First is Meghan Trainor, who’s song “All About that Bass” was a huge success and helped establish her as a positive voice for women pushing back against body-shaming. Unfortunately one of her follow-up singles exposed her cynical exploitation of a social movement for profit. “To my future husband” confirms negative stereotypes of women in relationships and continues to define women based on their relationships to men. This song includes lyrics that attempt to describe her as the necessary winner of every argument and withholding sex for proper treatment.

Lady Gaga and Katy Perry have both exploited the gay rights movement through lyrics that support positive views of homosexuality. In Katy Perry’s case it is especially cynical as she used to be a Christian singer. That is not to say that she can’t change her views, but without any activism or follow through there is a hollowness to professing positive views. The same can be said for Lady Gaga, for whom self-promotion is the only goal.

All of these singers are of course backed by large corporations who certainly (and rightly) only care about profits. It is therefore up to listeners to recognize that instead of a genuine attempt to stand up for women’s and LGBT rights this is a ploy to sell more records.

Thoughts on "The Song Machine: Inside the Hit Factory"

This timely and interesting book by author John Seabrook provides an often searing look at the high-end of celebrity pop music. All of those number 1 hits you hear on the radio are manufactured by one of several giant music conglomerates, and our dear celebrity pop artists are mere afterthoughts chosen for their unseemly desire for fame meshed with their physical beauty. Though it focuses on the brilliance of the handful of producers who create the vast majority of pop hits the book is truly about the power of large corporations in modern America. The promise of the internet to free entrepreneurs from corporate structures and to cut out middle men has proven to be only half true. What we can now see is that very few break into wealth, popularity, or, more broadly, success without the aid of some large corporation or other institutions that have existed before the creation of the Internet.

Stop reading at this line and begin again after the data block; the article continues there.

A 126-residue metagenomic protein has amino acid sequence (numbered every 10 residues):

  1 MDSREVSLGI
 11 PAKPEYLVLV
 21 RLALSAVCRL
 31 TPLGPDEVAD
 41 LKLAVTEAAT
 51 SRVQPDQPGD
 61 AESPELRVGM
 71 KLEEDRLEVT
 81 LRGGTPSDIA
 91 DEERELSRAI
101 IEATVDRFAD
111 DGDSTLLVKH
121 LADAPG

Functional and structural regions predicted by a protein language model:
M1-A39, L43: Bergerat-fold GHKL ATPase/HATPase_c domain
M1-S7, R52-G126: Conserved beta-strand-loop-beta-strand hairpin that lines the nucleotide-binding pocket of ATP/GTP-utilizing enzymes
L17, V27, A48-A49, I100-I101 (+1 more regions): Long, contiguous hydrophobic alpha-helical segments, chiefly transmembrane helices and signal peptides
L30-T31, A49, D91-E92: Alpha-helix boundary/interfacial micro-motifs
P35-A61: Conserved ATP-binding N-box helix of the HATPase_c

The entire wealth generated by the music industry is dependent on the handful of pop hits created by a handful of producers. These producers hand off their songs to interchangeable artists who are then branded and promoted, and then their songs are promoted in a form of collusion between the giant music corporations and the handful of gigantic radio corporations. The hits themselves are an example of the engineering of consumer products to best please the reward pathways of the brain. As in fast food manufacture, where food is laced with just the right combination of salt, fat and sugar to stimulate an addictive release of dopamine, the producers have stumbled upon the right melodies and harmonies and release of tension to create a rewarding “bliss point.”

It is the same in almost every major industry: from music, pharmaceuticals, and food to television, video games and your favorite social media apps. The music is forced on us in one other way that is specific to enormous corporations: you are bludgeoned with it relentlessly until you begin to enjoy it because of the familiarity with it, another psychological quirk that has been leveraged….

The problem with all of this is the fact that the reason corporations are so successful at creating and managing consumer products while masking the naked capitalism involved is because they are the only institutions with the resources to create, market, and make profitable these products, which are sold in a fundamentally dishonest way. I don’t think anything can truly be done to change the situation but the facts leave me feeling that we live in a controlled and sanitized reality, that doesn’t actually match the world. Perhaps the great sin of scientific progress has been to make the world fundamentally inauthentic, and maybe we need to find an antidote for that for our psychological well-being.